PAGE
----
by Martin Overby
The life of Robinson Crusoe, it catches our imagination immediately. To be stranded on a tropical island and make the barren place our home--by our wits--what an interesting story. We admire the man because he took the situation as it came to him and survived bountifully. Ingenuity was his greatest asset - using a few tools and unlimited time.
Crusoe was trained as a navigator and experienced as a trader - only to be stranded in a place where he needed the skills of a builder and farmer to survive. When we begin our business endeavor or perhaps continue in it, there comes a point when we must surpass what we've learned along the way and move into 'uncharted waters'. We will need to adapt or develop something that's completely new to us. Making a tent from a sail, Crusoe found shelter from the rain and sun. Survival was the immediate motivation for the stranded man and yet our business's vitality depends on taking new steps. Crusoe struggled with the desperation of his situation and refused to give up hope.
Major obstacles may stand in our way- for instance: How do I get off this island? The first simple step is to try making a canoe. We optimistically expect problems to be solved with one dramatic burst of ingenuity. This probably never happens large problems are solved bit by bit. Our experiments may fail but they prove useful in guiding our next attempt. The larger our endeavor, the more cycles we can expect in the experimentation process. Perhaps it's fair to say that experimentation is a fundamental business discipline.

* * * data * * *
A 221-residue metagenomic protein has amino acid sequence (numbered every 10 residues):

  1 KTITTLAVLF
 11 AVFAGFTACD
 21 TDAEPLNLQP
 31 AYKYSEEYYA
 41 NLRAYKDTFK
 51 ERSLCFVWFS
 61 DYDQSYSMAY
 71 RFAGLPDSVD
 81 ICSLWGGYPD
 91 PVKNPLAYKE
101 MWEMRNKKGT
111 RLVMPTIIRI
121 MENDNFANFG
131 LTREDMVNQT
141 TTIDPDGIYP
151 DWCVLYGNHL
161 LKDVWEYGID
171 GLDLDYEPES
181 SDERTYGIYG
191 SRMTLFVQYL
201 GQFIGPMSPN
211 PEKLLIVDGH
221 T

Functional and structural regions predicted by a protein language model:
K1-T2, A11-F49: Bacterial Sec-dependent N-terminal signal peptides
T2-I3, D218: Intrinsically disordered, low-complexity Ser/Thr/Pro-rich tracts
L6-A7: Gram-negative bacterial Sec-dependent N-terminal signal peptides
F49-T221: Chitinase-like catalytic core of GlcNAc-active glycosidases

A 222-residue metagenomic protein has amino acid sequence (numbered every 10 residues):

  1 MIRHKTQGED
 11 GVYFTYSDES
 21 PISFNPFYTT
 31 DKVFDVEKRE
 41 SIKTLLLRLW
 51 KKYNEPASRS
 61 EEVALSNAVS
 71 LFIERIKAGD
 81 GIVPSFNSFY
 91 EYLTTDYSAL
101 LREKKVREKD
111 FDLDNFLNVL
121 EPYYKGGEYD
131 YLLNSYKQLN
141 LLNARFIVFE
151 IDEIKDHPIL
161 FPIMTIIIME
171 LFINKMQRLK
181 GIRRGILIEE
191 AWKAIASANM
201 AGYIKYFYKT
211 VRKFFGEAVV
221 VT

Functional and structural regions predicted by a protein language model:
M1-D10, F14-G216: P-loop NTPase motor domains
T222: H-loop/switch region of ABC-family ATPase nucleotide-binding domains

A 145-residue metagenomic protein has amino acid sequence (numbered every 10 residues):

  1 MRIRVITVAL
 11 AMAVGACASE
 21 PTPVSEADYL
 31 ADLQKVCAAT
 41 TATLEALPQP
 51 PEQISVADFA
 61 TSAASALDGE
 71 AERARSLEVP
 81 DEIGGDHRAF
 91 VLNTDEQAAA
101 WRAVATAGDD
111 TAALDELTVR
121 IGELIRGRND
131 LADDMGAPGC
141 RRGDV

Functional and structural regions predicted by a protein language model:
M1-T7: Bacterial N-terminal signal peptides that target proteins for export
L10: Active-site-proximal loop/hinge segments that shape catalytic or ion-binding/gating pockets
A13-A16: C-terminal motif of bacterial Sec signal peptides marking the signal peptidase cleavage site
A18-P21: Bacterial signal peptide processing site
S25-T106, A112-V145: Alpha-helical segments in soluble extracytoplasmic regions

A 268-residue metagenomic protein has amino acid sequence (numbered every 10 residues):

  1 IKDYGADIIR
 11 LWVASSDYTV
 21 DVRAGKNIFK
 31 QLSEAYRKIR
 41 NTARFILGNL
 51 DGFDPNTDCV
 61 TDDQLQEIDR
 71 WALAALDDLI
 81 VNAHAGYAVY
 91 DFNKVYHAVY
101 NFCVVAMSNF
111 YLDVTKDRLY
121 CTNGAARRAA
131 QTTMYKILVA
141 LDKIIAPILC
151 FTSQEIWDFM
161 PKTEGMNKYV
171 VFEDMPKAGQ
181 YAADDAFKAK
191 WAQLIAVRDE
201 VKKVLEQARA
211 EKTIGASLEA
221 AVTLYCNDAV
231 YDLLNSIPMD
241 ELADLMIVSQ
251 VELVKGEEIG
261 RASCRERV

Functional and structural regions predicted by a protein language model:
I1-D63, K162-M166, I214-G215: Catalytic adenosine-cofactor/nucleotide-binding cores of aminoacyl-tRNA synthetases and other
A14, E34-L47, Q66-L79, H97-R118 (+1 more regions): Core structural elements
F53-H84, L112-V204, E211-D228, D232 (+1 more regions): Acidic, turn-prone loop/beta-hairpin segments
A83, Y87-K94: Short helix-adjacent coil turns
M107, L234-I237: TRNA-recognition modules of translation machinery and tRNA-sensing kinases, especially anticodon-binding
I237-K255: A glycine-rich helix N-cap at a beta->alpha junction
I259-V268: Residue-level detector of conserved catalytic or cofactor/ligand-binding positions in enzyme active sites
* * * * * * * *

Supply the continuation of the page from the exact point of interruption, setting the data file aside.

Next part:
The most difficult problems are approached by applying new technologies in unprecedented ways. We may bring in experts to consult on the problem, and find we have to challenge them to think in new ways. Their knowledge notwithstanding, they approach problems in a conventional manner - when the solution may be found only by unconventional application of known technologies. Our motor car is just such an object - a motorized cart, instead of horse cart. It was considered an infernal machine upon its introduction, but yesterday's innovation is today's necessity.
With any new development there are the costs and risks to consider. It's important to pause before we begin spending money on something - to be very clear what benefits we expect from the expense. Will we gain more time, more sales, better profit margin? It's worth doing financial estimates and remembering that we must reap more than we sow for the project to be worth it.
The pressure of globalisation in industry, fashion and marketing means that to keep up with our competitors, we need to look for change. It's becoming increasingly common for customers to say - What's new? They expect 'newness', and if we don't comply we will eventually lose that contact. Having something new and innovative gives a business momentum. Even failed experiments can garner attention and initiate momentum. Think recently of the fiasco of Hoover's free flights to America coupon or the debacle of Coke's attempted improvement of Coca-Cola. Both companies rebounded and are stronger than ever.
Let's not forget old Robinson Crusoe yet. Even living alone, he had a progressive nature - he was bent on improving his state. If he had lost hope, his end would quickly have determined itself. In the end, he sailed off the island, and upon reflection, thought that those years alone were well spent. For us, though his story was a work of fiction, it was well told as a guide to using one's imagination in a difficult situation--triumphantly.
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